Goals, goals, goals
This weekend saw 42 Premier League goals - a staggering number, but not quite the record. The most scored over a weekend stands at 43 goals and was set in February 2011, the weekend Newcastle came from 4-0 down to draw 4-4 with Arsenal. That capitulation at St James' Park was seen as an embarrassment for the Gunners, but Arsene Wenger would have taken it every time rather than the 6-0 drubbing they suffered against Chelsea on Saturday.
Hughton struggles free of the sack. Again
Chris Hughton is a manager whose job is forever under threat. At Newcastle he was about to fired when he engineered a 5-1 demolition of Sunderland, the Geordies’ biggest win in a Tyne-Wear derby since 1956. He was sacked 36 days later. At Norwich this season he has always seemed to be one game from a statement containing the words “by mutual consent”. In November, after a 7-0 thrashing at Manchester City, he was told he would have to beat West Ham at home to survive. He won. Last month, before Norwich played Tottenham, chief executive David McNally, said it would be “delinquent” not to examine alternative managers. Hughton won. Before Saturday’s encounter with Sunderland there was talk of a “must-win game”. He won.
Sherwood talks the talk but Champions League is a stretch too far
The 3-2 win over Southampton gave Tim Sherwood reason to smile after a week that saw him continuously in the headlines, but his admission that Tottenham can still challenge for the top-four looks to be a tad too ambitious. Should Everton win both their games in hand, they will sit four points ahead of Spurs, and with fourth-placed Arsenal also holding an extra match they could stretch the gap to a formidable nine points. The Europa League beckons once more for White Hart Lane.
Goal-shy Palace on course to set a record or two
Crystal Palace’s failure to find the net in their late 1-0 defeat at Newcastle means Tony Pulis is still on course for a bit of Premier League history. In 2012, his Stoke came 14th, the highest finish achieved by the club scoring the fewest goals in a Premier League season. Stoke scored 36 in their 30 games, which compared to Palace’s current 19 in 30 games looks positively Brazilian. Palace are on course to finish this season with 24 goals, the fewest since Derby’s 20 in 2007-08. The fewest goals scored by any Premier League side that stayed up is Manchester City’s 29 in 2007.
Hell hath no fury like a woman whose husband is scorned
Kayleah Long’s Twitter attack on the West Bromwich Albion fans who abused her husband, Shane, following the team’s 2-0 defeat at Hull, is the latest example of how football’s women are tougher than their men. David Moyes’ wife, Pamela, had a face “like thunder” when spotting journalists at Sir Tom Finney’s funeral. Michael Carrick’s wife, Lisa, rounded on Roy Keane when he ridiculed the midfielder’s interview after United’s 2-0 defeat to Olympiakos. And when West Bromwich fans abused Long in front of his four-year-old daughter after he had won what he admitted was a “soft penalty”, Kayleah took to Twitter to lay into the “vile, sick and horrible abusers”. Albion fans might also take to social media to ask the club’s chairman, Jeremy Peace, why Long was sold to one of their relegation rivals.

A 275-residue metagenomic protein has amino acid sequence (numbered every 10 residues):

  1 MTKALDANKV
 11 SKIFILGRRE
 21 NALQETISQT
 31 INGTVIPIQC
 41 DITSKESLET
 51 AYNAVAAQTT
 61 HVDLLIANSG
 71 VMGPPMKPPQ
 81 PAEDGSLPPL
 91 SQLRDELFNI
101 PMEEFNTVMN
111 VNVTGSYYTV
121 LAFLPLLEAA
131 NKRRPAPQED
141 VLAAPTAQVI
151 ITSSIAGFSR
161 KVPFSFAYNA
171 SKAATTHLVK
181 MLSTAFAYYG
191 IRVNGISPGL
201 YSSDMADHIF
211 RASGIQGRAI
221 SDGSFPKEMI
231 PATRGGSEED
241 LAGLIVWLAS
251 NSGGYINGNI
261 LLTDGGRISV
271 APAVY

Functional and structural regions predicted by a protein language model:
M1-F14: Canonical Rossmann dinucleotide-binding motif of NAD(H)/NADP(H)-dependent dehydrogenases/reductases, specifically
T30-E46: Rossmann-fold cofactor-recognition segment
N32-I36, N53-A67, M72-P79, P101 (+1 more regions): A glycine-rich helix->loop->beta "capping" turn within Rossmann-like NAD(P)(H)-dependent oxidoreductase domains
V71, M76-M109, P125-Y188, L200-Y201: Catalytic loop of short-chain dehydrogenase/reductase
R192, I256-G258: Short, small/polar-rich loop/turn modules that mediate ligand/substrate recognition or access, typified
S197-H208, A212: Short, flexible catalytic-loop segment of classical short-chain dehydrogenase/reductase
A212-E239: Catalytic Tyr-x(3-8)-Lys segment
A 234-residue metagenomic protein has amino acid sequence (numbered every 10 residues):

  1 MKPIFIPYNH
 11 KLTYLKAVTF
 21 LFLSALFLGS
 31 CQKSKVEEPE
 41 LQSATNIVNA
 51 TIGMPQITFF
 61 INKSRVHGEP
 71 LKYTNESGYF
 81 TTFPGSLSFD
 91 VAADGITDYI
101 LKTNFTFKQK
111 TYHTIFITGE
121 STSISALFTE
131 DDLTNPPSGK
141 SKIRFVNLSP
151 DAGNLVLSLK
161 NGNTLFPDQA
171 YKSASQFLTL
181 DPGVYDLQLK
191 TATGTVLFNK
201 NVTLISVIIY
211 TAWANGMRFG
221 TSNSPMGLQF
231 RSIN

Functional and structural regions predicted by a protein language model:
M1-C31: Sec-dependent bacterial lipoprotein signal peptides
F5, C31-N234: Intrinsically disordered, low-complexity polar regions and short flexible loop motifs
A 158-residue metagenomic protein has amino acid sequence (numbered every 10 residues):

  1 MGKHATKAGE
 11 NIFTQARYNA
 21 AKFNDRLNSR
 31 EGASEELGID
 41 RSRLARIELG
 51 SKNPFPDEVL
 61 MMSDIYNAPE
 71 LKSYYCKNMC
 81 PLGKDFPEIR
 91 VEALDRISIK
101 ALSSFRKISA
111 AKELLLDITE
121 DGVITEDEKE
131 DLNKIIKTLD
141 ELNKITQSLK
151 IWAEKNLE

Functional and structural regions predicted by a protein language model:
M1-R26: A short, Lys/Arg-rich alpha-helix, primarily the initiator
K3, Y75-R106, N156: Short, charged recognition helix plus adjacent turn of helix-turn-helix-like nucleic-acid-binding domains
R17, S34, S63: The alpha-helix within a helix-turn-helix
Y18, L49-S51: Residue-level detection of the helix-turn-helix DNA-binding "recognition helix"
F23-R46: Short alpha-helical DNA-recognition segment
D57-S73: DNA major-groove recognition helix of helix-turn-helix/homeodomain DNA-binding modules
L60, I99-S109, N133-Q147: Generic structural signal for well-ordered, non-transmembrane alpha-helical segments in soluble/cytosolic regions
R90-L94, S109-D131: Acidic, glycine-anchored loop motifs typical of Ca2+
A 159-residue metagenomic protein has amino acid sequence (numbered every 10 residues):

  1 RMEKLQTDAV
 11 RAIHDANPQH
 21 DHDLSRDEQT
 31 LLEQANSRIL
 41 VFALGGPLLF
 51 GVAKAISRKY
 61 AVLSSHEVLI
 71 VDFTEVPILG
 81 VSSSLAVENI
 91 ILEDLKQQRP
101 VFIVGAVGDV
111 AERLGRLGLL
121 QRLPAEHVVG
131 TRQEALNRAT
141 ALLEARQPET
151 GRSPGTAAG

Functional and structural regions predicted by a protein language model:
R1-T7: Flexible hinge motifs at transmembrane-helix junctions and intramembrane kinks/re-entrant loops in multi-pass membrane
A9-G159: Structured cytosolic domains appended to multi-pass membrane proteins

Stoke are prospering under Hughes after giving him time to build
Stoke's 4-1 win over Aston Villa lifted them three points clear of their mid-table rivals and edged them closer to a top-half finish. Should they achieve such a feat, credit must go to Mark Hughes, who has delivered somewhat on his word to get them playing a style far more advanced than the long-ball days of Tony Pulis' reign. Playing a direct style against the bigger teams can still be afforded when you knock four past your closest rivals to tenth position.
Worrying omens of tougher times at Fortress Goodison
Everton’s 3-2 win over Swansea took their record at Goodison Park to 10 wins in 11 matches. However, the margins of victory are becoming narrower, which is worrying with Arsenal and both Manchester clubs to come. The lack of depth in Everton’s playing staff is causing some players to question the value of qualifying for the Europa League. Sylvain Distin said: “It is completely different to the Champions League in terms of finances. It is a lot of travel and you need a big squad.” Leighton Baines has also stressed the need for investment. Given that three of Everton’s most important players – Romelu Lukaku, Gerard Deulofeu and Gareth Barry – are on loan, it needs addressing quickly.
The road ahead is long and hard for Poyet’s men
The journey from Sunderland to Norwich is one of the most awkward in the Premier League.
What would lengthen the trip back to Wearside was not just the realisation that Gus Poyet’s side had blown another game against relegation rivals – they have seven points from 12 games against clubs in the bottom nine. There would also be a churning feeling when contemplating Sunderland’s remaining away trips – to Liverpool, Tottenham, Manchester City, Chelsea and Manchester United.
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